Relief - as a way of life

Relief Work

History of Relief

The history of the Ramakrishna Order’s relief services is as old as that of the Mission itself. Besides their multifarious permanent constructive works, from their very inception, the Ramakrishna Math and the Ramakrishna Mission have been ever ready to promptly organise ameliorative and healing services whenever the nation has been faced with sudden calamities caused by freaks of nature, follies of men, or scourges of epidemics. Its relief activities have also extended well beyond Indian borders.

The Ramakrishna Mission began its first organised relief operation within two weeks of its being founded. Since then relief has been a major plank of the humanitarian service programmes of the Ramakrishna Mission. Relief has been undertaken almost every year on different scales and in different forms in one part of the country or the other in response to both natural and man-made disasters. Flood relief is the most common type of relief operation and over the years about 30 different types of relief have been provided. In dispensing relief, the Mission meets the immediate and the long-term needs of victims, irrespective of their caste, gender, ethnicity, religion or political persuasion. These immediate needs are met through primary relief, which takes the form of distributing food, clothing, medicines and other necessities and providing temporary shelters. Long-term needs on the other hand range from constructing -houses and shelters to economic rehabilitation and follow-up programmes.

In the first few years the Ramakrishna Mission’s relief operations were mainly provided in Bengal, with a couple of isolated operations elsewhere. Subsequently, relief operations were extended beyond the borders of Bengal to include famine relief in Puri in 1908-09, Benaras in 1916-17; flood relief in Amherst in 1920-21 and Akyab (Burma , now Myanmar) in 1926-27, in the South like Coimbatore, Tanjore, Salem and Travancore in 1924-25 and in the North like Vrindaban, Mathura and Dehradun in 1924-25; earthquake relief was provided in Dharmasala in 1905-06, in Pegu in 1930-31 and North Bihar in 1934. The branching out of relief operations coincided with the expansion of the Ramakrishna Math and the Ramakrishna Mission through its branches across India. In the last 20 years, relief operations have also been provided abroad like in Russia, Brazil, Fiji, Sri Lanka and other places.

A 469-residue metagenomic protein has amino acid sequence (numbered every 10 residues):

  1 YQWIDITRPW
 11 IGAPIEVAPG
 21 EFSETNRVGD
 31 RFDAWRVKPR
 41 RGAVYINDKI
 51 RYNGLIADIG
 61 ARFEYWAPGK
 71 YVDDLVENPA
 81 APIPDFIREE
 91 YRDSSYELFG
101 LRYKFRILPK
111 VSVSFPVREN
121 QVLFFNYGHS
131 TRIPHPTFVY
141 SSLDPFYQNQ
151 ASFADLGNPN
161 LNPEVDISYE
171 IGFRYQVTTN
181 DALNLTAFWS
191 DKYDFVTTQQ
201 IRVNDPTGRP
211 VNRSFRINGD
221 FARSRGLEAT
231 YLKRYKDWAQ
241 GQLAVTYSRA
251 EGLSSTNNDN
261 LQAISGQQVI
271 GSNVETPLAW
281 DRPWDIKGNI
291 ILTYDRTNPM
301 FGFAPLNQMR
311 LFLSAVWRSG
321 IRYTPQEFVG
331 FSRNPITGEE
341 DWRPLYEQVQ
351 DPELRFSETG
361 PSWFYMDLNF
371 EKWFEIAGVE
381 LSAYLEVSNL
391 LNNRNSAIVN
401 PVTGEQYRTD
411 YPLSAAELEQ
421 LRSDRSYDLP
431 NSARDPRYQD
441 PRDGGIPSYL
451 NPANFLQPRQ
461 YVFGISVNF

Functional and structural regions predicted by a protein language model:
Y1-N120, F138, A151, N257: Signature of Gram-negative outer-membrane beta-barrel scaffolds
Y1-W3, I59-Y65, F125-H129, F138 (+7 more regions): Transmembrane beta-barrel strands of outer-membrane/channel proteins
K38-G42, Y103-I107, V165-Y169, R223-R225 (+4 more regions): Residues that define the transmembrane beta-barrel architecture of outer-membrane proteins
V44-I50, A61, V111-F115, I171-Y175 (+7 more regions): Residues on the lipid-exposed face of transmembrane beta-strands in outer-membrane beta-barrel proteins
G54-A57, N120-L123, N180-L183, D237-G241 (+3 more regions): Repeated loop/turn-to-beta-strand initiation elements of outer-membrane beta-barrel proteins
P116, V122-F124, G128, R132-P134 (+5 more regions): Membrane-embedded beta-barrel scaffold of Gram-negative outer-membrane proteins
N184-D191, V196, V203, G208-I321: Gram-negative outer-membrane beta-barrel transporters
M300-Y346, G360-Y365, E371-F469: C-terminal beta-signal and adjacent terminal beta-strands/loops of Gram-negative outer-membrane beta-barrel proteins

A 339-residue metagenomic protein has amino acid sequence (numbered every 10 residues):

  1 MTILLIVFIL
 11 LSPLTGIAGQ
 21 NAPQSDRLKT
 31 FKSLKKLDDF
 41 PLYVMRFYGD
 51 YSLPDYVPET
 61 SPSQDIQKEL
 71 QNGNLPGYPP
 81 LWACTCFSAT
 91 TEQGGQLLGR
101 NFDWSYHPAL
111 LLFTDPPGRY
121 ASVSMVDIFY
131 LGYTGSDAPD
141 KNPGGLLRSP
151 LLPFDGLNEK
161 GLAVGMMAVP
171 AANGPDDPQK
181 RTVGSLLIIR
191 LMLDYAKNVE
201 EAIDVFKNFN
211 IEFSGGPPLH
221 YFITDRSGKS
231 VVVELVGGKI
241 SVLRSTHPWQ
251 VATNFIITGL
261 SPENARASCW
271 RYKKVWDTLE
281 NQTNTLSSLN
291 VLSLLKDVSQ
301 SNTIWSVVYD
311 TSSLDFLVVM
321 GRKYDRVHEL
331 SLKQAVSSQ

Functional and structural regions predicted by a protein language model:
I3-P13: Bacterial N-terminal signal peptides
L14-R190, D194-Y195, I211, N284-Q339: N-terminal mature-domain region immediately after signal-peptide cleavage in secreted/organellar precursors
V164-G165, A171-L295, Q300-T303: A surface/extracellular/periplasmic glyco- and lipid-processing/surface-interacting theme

Sources of Inspiration

The Ramakrishna Mission draws its inspiration from the lives and experiences of Sri Ramakrishna (1836-1886), Sri Sarada Devi (1853-1920) and Swami Vivekananda (1863-1902). All three of them were also confronted with the ravaging effects of famine on the Indian people.

Sri Ramakrishna was exposed to two situations — one at Deoghar and another at Kalaighata — where he persuaded Mathura Mohan Biswas to feed and clothe the famine-stricken people of the locality. Sri Ramakrishna’s encounter with the poverty-stricken at Deoghar, in around 1868, were most probably the lingering victims of the great Orissa famine of 1866.

There is also some possibility that the famine-stricken, whom Sri Sarada Devi served as a young girl at her native village, were also the victims of the same Orissa famine that affected parts of Bengal.